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Pool is a part of the cue games. It is distinguished by the way it is played. It has a level table with a rail around it which supports six ball pockets in all the four corners of the table as well as in the middle of the lengthy side of the table, making a total of six holes. There are 16 balls including the white cue ball that is used to push or stroke the others towards the ball pockets. There are many cue games and pool is just one very distinctive one among them.
So what pool cue tip should be used?
Although there are many different types of pool cue tips that you can use on your pool cue, the most common pool cue tip is one of medium hardness. Depending on how often you play pool will depend on if you want medium, soft, hard, or a phenolic tip as well as what brand you should buy.
If you would like to know more about what pool cue tip should be used, you will want to keep reading this article. You can also check out this video to learn about different pool cue tips.
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Pool Cue Specs
A typical two piece cue for pocket billiards is usually made mostly of hard or rock maple, with a fiberglass or phenolic resin ferrule, usually 0.75 to 1 inch long, and steel joint collars and pin. Pool cues average around 59 inches long, are commonly available in 17–21 ounce weights, with 19 ounces being the most common, and usually have a tip diameter in the range of 12 to 14 mm.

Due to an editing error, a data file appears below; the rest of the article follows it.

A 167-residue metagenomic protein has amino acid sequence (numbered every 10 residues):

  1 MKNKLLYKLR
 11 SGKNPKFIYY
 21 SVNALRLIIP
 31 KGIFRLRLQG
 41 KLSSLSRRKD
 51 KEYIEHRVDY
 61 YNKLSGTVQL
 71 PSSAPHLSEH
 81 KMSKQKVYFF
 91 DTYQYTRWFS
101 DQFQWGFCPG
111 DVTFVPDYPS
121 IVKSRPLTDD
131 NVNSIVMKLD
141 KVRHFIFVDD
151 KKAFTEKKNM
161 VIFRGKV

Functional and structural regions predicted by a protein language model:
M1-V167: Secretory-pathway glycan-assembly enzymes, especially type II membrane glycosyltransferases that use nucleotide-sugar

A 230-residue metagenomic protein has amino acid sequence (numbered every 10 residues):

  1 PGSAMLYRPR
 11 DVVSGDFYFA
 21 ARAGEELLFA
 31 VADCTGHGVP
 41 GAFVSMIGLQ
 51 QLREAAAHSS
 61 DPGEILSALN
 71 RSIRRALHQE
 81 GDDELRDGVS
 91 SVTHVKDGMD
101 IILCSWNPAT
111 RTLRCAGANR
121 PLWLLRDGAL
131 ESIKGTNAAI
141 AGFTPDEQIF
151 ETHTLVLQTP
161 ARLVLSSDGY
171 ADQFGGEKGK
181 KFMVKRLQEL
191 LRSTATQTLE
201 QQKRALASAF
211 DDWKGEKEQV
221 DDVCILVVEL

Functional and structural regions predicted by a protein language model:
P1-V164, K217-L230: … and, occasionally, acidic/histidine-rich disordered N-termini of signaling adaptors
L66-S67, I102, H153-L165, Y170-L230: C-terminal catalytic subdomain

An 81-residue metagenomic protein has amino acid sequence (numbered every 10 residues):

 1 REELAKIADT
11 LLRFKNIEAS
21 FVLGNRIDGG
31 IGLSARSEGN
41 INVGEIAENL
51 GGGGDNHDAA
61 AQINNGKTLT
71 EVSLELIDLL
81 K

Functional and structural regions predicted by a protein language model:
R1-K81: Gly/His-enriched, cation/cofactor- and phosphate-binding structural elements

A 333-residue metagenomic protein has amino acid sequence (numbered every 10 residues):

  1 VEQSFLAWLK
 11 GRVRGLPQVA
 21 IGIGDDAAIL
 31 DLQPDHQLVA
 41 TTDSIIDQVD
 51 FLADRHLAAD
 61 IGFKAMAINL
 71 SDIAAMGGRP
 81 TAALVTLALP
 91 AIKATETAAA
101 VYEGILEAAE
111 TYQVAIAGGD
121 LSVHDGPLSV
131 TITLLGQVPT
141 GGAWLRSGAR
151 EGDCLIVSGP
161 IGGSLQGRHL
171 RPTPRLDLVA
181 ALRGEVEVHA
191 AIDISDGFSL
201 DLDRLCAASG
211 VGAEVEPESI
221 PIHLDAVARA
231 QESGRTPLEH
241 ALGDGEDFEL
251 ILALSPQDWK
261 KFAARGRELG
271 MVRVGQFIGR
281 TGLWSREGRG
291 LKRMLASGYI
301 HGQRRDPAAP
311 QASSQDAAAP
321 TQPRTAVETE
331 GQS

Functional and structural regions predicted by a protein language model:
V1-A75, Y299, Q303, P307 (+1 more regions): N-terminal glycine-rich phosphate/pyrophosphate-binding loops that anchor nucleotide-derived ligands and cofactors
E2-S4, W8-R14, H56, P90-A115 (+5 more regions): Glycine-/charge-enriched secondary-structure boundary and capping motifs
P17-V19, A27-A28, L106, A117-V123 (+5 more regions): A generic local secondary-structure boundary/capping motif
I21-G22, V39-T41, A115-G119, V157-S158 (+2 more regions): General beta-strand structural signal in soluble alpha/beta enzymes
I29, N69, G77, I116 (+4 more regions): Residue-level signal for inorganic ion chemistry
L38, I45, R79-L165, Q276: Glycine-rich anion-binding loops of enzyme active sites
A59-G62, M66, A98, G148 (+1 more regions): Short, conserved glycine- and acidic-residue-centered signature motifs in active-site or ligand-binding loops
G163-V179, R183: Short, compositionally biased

A conical taper, with the shaft gradually shrinking in diameter from joint to ferrule, is favored by some, but the “pro” taper is increasingly popular, straight for most of the length of the shaft from ferrule back, flaring to joint diameter only in the last 1⁄4 to 1⁄3 of the shaft.
While there are many custom cuemakers, a very large number of quality pool cues are manufactured in bulk. In recent years, modern materials such as fiberglass, carbon fiber, aluminum, etc., have been used more and more for shafts and butts. A trend toward experimentation has also developed with rubber, memory foam and other soft wraps.
There are not many integral parts to a pool game. It rather all depends on the talent of the player to get as much done as possible with what they have to work with. First, there is the level table on which the whole of the game is played. Then the pool cue that is the most important component of the whole game. Last comes the collection of six balls with which to play the game.
The tip of the pool cue is said to be its most important part. This is held as true since the tip of a pool cue is the only part of the pool cue that touches the cue ball. More often than not, it is made from hard leather, but they can also be made with hard phenolic resin. Either way, their only job is to impact the cue ball in a sufficient manner so as to put all the other balls into the pockets quite effortlessly.
If you have a pool table then you need to get this accessory kit. It includes pool cues, extra pool balls, and all the gear you need to keep your pool table in tip-top shape.
If you are tired of your kids (or friends) ruining your good pool cue when they play then having these extra ones will keep that from happening (just be sure to hide your good one!).
Types Of Pool Cue Tips
There are basically four types of cue tips when it comes to a pool cue. They are soft tips, hard tips, medium tips, and phenolic tips.
- Soft Tips